The last thing Deutsche Bank needs is for a major counter-party to fail and be unable to meet obligations…
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Submitted by Larry White:
This is a news note related to an article appearing this evening about the rescue plan put in place Friday to stave off a potential bankruptcy for a major Italian bank. This news is important because as I understand it this Italian bank is a significant counter-party to Deutsche Bank. Obviously, the last thing DB needs is for a major counterparty to fail and be unable to meet obligations. I believe this is likely why such a massive and apparently risky rescue plan was put together.
As we have pointed out here many times, because of the interconnected nature of the banking system, we must always keep an eye on things like this if we know about them. Below are some excerpts from this news article that explains the rescue plan and also notes the potential problems with it.
Italian bank’s rescue plan faces hurdles
“With the ink barely dry on its bailout plan, Italian bank Monte dei Paschi di Siena faces a Herculean task convincing investors to back a third recapitalisation in as many years and avert a banking crisis that would send shockwaves across Europe.
To stave off the risk of being wound down, the world’s oldest bank has hastily unveiled the private sector-backed rescue blueprint late on Friday. It came just hours before the lender emerged as the worst performer in European stress tests that showed its capital would be entirely wiped out in a severe economic downturn.”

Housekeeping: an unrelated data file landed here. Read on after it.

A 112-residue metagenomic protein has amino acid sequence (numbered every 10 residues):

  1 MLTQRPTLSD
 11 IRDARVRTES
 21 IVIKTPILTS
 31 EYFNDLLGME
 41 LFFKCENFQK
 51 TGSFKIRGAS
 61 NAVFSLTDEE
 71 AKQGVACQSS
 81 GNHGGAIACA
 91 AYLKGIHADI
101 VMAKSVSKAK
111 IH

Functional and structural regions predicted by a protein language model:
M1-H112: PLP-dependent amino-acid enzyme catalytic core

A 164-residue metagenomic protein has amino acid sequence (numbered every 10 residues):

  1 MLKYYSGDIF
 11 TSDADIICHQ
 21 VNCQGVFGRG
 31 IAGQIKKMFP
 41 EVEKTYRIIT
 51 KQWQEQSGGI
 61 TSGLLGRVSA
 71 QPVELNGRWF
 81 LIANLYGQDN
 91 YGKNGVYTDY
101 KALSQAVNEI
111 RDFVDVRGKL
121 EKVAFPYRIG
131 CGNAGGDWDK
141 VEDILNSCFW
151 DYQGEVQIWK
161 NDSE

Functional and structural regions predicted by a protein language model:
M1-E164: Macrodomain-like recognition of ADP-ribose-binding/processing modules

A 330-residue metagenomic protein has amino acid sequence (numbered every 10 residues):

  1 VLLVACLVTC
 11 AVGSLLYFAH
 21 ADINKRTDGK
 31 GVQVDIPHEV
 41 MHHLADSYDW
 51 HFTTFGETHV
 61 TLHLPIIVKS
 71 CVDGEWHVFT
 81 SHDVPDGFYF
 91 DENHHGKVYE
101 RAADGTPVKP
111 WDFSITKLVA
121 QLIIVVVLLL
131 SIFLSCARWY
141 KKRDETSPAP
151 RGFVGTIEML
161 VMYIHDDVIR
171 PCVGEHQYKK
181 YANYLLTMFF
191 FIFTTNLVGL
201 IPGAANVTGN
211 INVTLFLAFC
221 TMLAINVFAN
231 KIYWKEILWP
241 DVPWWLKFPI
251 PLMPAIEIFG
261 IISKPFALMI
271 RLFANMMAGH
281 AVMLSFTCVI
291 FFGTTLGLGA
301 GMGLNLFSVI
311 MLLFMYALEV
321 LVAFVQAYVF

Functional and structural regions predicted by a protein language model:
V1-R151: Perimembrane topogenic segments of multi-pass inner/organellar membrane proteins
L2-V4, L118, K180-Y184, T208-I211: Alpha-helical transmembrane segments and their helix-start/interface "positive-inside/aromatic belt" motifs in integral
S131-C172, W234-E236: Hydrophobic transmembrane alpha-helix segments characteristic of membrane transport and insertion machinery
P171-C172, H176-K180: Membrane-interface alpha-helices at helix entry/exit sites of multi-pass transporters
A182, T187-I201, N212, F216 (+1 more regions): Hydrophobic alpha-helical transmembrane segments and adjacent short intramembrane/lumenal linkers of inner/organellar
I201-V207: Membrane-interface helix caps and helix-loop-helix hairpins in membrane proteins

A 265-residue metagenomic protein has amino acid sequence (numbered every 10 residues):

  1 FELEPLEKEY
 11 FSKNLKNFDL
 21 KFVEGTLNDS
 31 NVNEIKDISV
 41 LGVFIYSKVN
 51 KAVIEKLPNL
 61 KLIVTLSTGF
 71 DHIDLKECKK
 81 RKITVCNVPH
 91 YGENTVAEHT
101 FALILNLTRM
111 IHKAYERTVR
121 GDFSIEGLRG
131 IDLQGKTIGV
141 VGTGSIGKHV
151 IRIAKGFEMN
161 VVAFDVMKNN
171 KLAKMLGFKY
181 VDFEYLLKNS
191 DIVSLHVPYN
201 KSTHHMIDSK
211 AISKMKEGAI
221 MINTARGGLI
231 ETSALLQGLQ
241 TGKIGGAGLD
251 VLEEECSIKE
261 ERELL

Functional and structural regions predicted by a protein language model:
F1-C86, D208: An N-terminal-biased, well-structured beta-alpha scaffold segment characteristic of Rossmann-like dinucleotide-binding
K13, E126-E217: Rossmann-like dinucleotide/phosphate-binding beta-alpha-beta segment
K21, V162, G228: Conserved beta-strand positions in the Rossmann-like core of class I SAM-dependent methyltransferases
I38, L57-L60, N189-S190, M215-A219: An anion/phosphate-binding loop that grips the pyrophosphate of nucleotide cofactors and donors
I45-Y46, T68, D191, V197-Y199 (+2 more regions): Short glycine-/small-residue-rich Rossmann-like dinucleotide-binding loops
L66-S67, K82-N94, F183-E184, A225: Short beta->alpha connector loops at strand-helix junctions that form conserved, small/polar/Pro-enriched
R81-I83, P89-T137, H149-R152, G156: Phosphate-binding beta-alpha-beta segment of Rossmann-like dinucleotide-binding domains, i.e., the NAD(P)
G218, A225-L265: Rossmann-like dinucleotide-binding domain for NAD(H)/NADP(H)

. . . .
“Global investment banks have made a preliminary agreement to underwrite the rights issue by Italy’s third biggest bank.
But this is subject to conditions, including that the second prong of the bank’s plan is successful: the sale of 9.2 billion euros of bad loans via a mammoth securitisation, whose sheer size is unprecedented in Italy.
As the bank’s shares – which have lost nearly 80 per cent of their value this year – brace for Monday’s market reaction to the bailout scheme, senior bankers and fund managers are already questioning the chances of the plan’s success.
“Both legs of the plan are potentially fragile,” said Filippo Alloatti, credit analyst at asset manager Hermes Investments.
“It will be difficult to complete such a big capital increase given their track record with past cash calls, and the securitisation is a monster operation, a puzzle full of moving pieces that need to fall into place. The execution risk is significant.”